U.S. livestock: Hogs fall on trade war fears, cash prices

(Deyana Robova photo/iStock/Getty Images)

Chicago | Reuters — Chicago Mercantile Exchange lean hog futures fell over two per cent on Tuesday, giving back gains notched in the previous session on broad selling across commodities amid fears of trade wars with importers of U.S. products including China and Mexico.

A decline in U.S. cash hog prices late on Monday also weighed on the futures market when trade resumed on Tuesday.

Traders were bracing for retaliation from China after U.S. President Donald Trump threatened more tariffs on $200 billion of Chinese goods (all figures US$). China has already slowed its imports of U.S. pork and other goods including soybeans while Mexico, the top buyer of U.S. pork, earlier this month said it imposed tariffs on some pork cuts.

“The whole trade issue is a disaster,” Archer Financial Services analyst Dennis Smith said.

U.S. pork packers expanded operations in recent years, in part to cater to new international demand from China and elsewhere. Now they were facing potentially reduced exports that could leave larger domestic stockpiles of hogs and pork.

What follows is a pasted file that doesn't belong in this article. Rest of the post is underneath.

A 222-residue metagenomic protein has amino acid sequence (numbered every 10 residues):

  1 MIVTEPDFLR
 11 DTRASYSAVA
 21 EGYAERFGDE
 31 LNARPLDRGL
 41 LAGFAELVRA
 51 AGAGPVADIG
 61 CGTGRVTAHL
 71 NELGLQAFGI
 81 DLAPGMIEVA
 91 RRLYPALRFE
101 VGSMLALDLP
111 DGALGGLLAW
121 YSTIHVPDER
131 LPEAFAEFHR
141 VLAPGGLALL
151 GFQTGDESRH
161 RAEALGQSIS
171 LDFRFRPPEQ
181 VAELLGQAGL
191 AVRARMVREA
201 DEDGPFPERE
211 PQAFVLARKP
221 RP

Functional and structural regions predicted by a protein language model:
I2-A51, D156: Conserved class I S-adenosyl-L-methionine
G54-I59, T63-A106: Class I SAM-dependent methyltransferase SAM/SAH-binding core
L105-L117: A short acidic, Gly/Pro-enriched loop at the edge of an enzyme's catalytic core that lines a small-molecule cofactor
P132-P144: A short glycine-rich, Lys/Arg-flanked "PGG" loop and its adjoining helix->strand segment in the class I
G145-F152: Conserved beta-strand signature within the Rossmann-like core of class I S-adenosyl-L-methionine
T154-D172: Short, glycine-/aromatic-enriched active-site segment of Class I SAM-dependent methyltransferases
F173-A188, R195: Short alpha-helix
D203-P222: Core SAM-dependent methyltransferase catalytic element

CME July hogs settled down 1.85 cents at 81.875 cents/lb. and most-active August hogs off 1.7 cents, to 77.725 cents.

The U.S. Department of Agriculture, after the futures market closed, said cash hogs in the biggest market of Iowa and southern Minnesota were 67 cents higher at $83.50/cwt. Prices on Monday had dropped by 70 cents to $82.83, prompting futures selling.

Live and feeder cattle futures rebounded from earlier declines to turn higher, lifted by technical buying and positioning ahead of USDA’s monthly Cattle on Feed report due on Friday.

Analysts polled by Reuters expected the USDA to show 11.47 million cattle were on feed as of June 1, or 103.4 per cent of a year ago. Cattle placements in May were forecast at 95.6 per cent of a year ago, or 2.026 million cattle.

A drop in placements could suggest slightly fewer cattle available to beef packers later this year.

Most-active CME August live cattle were up 1.25 cents, to 106.425 cents/lb., and August feeder cattle up 0.65 cent, to 149.625 cents.

— Michael Hirtzer reports on commodity markets for Reuters from Chicago.


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